Crate Training FAQs

What is the best location for my dog crate?
Since dogs are pack animals, they seek to be with the pack. You are the pack leader so it is always optimal to place your dog’s crate in the location you spend the most time. Of course this is not always possible, but when you have alternatives, avoid isolated locations. Try to make them part of the pack.

How long should my dog stay in their dog crate?
Most adult dogs can stay in their crate throughout the night or up to 8 hours. Puppies cannot stay in crates very long without using the restroom. Younger dogs need much more frequent potty breaks (every 2 to 4 hours). Of course, try to minimize the amount of time your dog is crated and always ensure they are taken for a potty break before being placed in their crate.

What do I do when my dog is whining?
If it is one of the first times your dog is staying in their crate, do not let them out until they stop whining. Otherwise you are reinforcing this behavior. If this is a persistent problem, start your training over again and gradually allow your dog to become comfortable with the crate as their home. Many times it requires much patience to properly train your dog for crating. In some cases, it may be necessary to try a different crate to eliminate any negative associations.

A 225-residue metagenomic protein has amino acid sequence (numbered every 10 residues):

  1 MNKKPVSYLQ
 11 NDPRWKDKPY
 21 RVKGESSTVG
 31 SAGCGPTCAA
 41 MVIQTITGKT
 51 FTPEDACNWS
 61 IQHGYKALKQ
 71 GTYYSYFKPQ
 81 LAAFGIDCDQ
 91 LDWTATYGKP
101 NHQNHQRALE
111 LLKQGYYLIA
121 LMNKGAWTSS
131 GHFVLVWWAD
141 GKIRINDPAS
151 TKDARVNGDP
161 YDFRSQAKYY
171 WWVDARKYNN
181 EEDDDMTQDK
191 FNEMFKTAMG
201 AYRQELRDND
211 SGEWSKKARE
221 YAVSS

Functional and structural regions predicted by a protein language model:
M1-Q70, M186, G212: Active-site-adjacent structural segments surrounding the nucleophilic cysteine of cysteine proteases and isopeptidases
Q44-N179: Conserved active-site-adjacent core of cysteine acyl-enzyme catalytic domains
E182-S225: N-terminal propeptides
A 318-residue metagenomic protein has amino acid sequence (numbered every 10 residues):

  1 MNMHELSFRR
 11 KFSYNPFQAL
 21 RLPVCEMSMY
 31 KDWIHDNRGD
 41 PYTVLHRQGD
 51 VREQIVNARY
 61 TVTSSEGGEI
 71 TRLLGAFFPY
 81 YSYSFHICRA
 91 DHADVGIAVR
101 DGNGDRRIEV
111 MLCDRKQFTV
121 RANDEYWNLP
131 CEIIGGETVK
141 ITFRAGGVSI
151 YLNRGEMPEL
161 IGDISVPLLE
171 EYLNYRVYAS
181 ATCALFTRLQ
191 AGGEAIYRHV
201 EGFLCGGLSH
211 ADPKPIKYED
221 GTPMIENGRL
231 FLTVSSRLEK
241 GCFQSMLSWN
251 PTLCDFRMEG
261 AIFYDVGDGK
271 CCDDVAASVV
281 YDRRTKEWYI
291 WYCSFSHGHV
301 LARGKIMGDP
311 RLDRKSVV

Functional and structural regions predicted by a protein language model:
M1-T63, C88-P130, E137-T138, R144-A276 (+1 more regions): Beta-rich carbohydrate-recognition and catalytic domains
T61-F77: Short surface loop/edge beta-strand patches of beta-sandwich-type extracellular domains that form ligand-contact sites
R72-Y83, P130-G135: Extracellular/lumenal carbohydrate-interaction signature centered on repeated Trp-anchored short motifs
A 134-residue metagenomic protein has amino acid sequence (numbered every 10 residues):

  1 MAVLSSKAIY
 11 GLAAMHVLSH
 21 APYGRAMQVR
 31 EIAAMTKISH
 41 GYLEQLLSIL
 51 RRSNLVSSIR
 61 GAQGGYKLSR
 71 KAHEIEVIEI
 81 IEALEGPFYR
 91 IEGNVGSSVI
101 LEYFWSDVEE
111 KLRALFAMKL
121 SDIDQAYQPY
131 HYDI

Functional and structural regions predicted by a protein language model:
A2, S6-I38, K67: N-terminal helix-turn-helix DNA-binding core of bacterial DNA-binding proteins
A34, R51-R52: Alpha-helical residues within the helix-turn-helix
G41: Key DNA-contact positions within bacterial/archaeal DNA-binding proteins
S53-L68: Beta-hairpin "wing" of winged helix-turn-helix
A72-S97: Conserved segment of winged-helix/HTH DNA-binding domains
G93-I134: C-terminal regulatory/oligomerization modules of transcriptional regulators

How do I select a dog crate?
Above all, consider the purpose of the crate. If it is to crate train your puppy, then a small plastic crate should do the job. If it is your dog’s permanent den then a wooden dog crate should meet your neeeds. If the crate will be used for trips, a collapsible wire or mesh crate is probably best. 

Also think of your dogs demeanor.  Dogs that are likely to chew their crates will need a wire or plastic crate until they discontinue their chewing habits.  Lastly, remember to consider your dog’s size once the reach adulthood. Buying a crate for a puppy may result in you needing to purchase another crate once your dog matures.